As A SCHOOLBOY of nine, Franz Joseph Gall (1758-1828) was intrigued by a classmate with large, protruding eyes and a knack for rote memorization. The student’s appearance and skills made a lasting impression, one that years later Gall would trace to his theory of cortical localization. All the best memorizers, the German anatom ist recalled, seemed to share these bulging, “ox-like” eyes. So it followed, Gall concluded, that the function of verbal memory is governed by the frontal lobe of the cerebral cortex. The better the memory, the larger the lobe, and hence the jutting eyes.

Though he did not coin the term- and shuddered at its Usage Gall would become a leading exponent of phrenology, the pseudoscience of interpreting personal characteristics and mental abilities from cranial knobs and knots.

In interviewing hundreds of personalities across the continent and amassing a collection of some 600 skulls-not the interviewees’, fortunately-he determined the human brain to house 27 faculties. Each, he said, is controlled by different areas of the brain.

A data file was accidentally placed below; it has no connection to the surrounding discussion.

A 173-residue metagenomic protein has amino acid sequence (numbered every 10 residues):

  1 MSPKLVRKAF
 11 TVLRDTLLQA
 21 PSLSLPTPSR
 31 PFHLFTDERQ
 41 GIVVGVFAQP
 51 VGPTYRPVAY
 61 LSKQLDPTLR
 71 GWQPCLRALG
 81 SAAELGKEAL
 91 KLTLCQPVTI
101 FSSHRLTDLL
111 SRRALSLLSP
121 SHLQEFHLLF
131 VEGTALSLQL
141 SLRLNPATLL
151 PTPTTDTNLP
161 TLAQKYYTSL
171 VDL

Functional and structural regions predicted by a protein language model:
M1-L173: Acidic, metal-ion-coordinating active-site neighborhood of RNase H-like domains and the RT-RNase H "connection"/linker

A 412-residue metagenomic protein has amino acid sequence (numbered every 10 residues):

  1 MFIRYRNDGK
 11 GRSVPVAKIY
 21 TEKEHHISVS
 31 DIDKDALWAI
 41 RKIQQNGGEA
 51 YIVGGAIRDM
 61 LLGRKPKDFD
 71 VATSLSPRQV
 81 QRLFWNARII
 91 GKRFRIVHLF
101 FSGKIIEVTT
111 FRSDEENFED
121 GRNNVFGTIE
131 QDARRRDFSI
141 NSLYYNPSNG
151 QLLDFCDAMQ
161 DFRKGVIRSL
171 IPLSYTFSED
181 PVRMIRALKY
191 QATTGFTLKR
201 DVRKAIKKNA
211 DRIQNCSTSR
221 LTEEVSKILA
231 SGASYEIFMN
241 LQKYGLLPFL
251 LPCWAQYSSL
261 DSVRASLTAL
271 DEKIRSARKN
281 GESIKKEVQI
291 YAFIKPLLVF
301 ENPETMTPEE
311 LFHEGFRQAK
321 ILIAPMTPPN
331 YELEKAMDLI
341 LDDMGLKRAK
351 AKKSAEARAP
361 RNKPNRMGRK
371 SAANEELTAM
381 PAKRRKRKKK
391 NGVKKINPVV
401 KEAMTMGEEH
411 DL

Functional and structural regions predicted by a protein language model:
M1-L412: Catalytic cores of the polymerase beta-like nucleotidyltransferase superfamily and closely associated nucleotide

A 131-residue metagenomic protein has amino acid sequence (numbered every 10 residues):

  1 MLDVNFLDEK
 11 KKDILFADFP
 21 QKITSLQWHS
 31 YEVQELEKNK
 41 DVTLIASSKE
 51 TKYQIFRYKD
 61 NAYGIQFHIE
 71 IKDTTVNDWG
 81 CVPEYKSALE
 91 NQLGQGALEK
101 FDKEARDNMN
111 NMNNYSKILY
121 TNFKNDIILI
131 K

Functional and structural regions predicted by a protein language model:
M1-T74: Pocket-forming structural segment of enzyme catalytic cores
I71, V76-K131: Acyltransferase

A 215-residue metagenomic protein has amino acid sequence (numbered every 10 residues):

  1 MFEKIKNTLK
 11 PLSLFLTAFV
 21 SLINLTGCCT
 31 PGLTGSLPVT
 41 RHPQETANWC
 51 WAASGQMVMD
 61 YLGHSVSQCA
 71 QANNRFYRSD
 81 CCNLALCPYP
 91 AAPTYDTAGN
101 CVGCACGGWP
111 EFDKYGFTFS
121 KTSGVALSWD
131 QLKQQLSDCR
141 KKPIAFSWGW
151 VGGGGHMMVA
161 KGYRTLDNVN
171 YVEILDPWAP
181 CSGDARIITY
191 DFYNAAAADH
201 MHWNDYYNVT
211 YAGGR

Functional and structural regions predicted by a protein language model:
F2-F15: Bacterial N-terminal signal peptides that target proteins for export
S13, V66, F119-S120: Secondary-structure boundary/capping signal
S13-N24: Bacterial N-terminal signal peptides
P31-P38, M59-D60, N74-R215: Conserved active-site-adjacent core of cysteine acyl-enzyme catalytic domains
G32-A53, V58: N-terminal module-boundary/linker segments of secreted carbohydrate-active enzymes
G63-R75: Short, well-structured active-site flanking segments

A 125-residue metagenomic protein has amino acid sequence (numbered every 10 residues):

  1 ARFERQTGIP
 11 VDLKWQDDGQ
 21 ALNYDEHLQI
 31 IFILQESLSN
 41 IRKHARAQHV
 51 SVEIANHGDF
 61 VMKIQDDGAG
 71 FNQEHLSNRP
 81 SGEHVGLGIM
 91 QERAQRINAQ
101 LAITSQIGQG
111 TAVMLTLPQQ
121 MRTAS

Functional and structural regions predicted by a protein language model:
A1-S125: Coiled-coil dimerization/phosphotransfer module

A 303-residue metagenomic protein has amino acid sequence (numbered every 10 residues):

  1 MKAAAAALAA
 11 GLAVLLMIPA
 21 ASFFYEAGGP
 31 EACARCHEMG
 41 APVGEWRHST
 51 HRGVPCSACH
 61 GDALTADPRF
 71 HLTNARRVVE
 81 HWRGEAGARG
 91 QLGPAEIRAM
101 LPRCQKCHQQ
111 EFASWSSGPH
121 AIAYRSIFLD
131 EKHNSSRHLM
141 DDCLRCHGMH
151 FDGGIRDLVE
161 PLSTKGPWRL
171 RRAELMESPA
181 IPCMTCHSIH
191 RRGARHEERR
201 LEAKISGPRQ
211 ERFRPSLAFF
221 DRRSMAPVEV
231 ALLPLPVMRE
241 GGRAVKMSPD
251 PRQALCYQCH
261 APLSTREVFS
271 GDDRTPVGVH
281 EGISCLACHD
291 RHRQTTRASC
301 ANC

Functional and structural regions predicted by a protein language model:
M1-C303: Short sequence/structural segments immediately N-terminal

An ivory phrenological head maps skull lumps for pseudo-scientific analysis
An ivory phrenological head maps skull lumps for pseudo-scientific analysis

Among those faculties we share with animals, Gall included “reproductive instinct” , “pride” , and” destructiveness, carnivorous instinct, or tendency to murder.” Unique to humans were “poetic talent,” “religious sentiment,” and “wisdom.”

Determining each faculty’s cortical coordinates was simple enough. A large percentage of pickpockets, for example, had a sizable bulge on the side of the head. This area, Gall assumed, was the location of a faculty he called “desire to possess things.” The logic of Gall’s classification system had made it widely appealing by the 1830s.

Phrenology has since been lumped with the likes of astrology, palm reading, and graphology (handwriting analysis). Yet Gall unwittingly contributed to true science. His theory of cortical localization would prompt future neuroscientists to rethink their concept of the brain, paving the way for ground- breaking discoveries at the turn of the century.

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